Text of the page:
Home builder offering families alternative to assisted living

Small, backyard homes are gaining popularity as an option to assisted living facilities.

TAMPA, Fla. — Kenneth George is a retired veteran who served in World War II, Korea and Vietnam.
 
“He’s extremely independent,” said Kathy Barker, who is looking for ways to keep her 90-year-old father comfortable and safe.
 
“The biggest thing that happened to him was the loss of the ability to drive,” said Barker.
 
The family at first considered an assisted living facility.
 
“His statement would always be, ‘It's just filled with all these old people and I don’t want to be here,’” recalls Barker.  “So it was out.”
 
Then Barker discovered a new alternative-- a low cost, custom-built home that would fit right into her own backyard.  
 
Called a “senior cottage” the structures are built up to the same codes as a regular house, just smaller.
 
“This is our 440-square-foot model,” said homebuilder Henry Moseley, president of the Goldsborough Co.
 
Moseley has spent years concentrating on much larger projects, but started building smaller backyard homes after seeing the need.
 
“They’re quiet, they’re comfortable, they’re energy efficient and they’re spacious. They have the small kitchen, they have the sitting room, they have a nice bedroom; it's everything a parent needs.”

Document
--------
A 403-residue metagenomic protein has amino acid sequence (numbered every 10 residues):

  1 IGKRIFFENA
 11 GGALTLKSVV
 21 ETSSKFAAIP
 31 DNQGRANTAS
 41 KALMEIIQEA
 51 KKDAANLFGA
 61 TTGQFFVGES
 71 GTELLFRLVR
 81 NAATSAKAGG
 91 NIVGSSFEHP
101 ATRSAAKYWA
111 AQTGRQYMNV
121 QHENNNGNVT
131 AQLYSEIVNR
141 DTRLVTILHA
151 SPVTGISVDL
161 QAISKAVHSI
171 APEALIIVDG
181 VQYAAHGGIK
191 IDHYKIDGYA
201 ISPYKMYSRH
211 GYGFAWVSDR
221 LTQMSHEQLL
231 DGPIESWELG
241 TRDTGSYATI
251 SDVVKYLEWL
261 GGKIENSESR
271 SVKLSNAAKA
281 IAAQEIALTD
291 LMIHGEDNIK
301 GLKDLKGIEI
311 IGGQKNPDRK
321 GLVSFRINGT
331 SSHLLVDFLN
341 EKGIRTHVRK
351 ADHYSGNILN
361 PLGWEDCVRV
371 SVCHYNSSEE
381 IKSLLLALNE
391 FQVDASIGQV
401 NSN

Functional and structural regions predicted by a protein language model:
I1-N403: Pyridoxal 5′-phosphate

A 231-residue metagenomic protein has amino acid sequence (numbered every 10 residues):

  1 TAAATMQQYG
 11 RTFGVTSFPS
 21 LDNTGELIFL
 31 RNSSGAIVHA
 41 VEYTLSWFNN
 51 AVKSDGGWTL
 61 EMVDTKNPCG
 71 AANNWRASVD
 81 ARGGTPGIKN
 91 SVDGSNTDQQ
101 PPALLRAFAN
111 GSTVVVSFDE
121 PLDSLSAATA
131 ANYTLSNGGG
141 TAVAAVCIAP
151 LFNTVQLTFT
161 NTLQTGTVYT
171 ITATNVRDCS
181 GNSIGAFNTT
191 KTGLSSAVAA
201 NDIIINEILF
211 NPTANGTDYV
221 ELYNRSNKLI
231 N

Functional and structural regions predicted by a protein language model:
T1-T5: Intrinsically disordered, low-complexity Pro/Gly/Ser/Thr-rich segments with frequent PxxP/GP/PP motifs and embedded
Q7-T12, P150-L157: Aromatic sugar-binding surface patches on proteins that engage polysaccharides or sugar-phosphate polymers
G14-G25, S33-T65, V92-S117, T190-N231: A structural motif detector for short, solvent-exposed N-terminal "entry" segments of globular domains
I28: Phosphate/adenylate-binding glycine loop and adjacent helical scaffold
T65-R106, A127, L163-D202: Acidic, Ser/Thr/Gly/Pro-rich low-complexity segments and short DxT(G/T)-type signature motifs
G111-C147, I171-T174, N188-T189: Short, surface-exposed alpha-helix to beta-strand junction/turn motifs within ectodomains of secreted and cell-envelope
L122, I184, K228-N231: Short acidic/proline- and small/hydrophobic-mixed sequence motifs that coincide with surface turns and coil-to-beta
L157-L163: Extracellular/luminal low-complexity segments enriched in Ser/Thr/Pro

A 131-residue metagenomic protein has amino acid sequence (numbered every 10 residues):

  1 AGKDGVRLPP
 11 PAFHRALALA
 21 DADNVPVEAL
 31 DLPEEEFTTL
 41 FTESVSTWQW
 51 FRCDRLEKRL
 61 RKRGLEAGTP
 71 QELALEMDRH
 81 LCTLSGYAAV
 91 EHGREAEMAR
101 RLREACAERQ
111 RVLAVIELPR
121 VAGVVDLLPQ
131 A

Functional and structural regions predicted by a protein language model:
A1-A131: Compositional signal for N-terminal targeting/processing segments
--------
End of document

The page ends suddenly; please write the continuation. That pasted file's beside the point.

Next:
The Barkers have a sign with flyers explaining all the construction going on in their backyard. There’s been so much curiosity from all their neighbors they’ve had to refill the flyers three times.
 
“An assisted living facility can cost $3,000 to $5,000 a month or about $36,000 to $50,000 a year,” said Moseley.  “Our cottages run from $50,000 to $100,000 and you own them. I think boomers have the mentality that an assisted living facility is not ever going to be for them.”
 
Barker hopes the investment will give her family peace of mind and comfort having dad just a short walk away.
 
“It’s something that any good daughter would do for their parent,” she said.
 
 The senior cottages won’t add to your property taxes if they’re being used to house a loved one in need of care.
 
The new structure hooks up to your existing utilities.
 
There are a few catches though.  You can’t rent them out for something like AirBNB in most areas. There are also different rules depending on where you live. 
 
The builders say they’re familiar with those building codes, which can be different in each municipality.
 

© 2017 WTSP-TV


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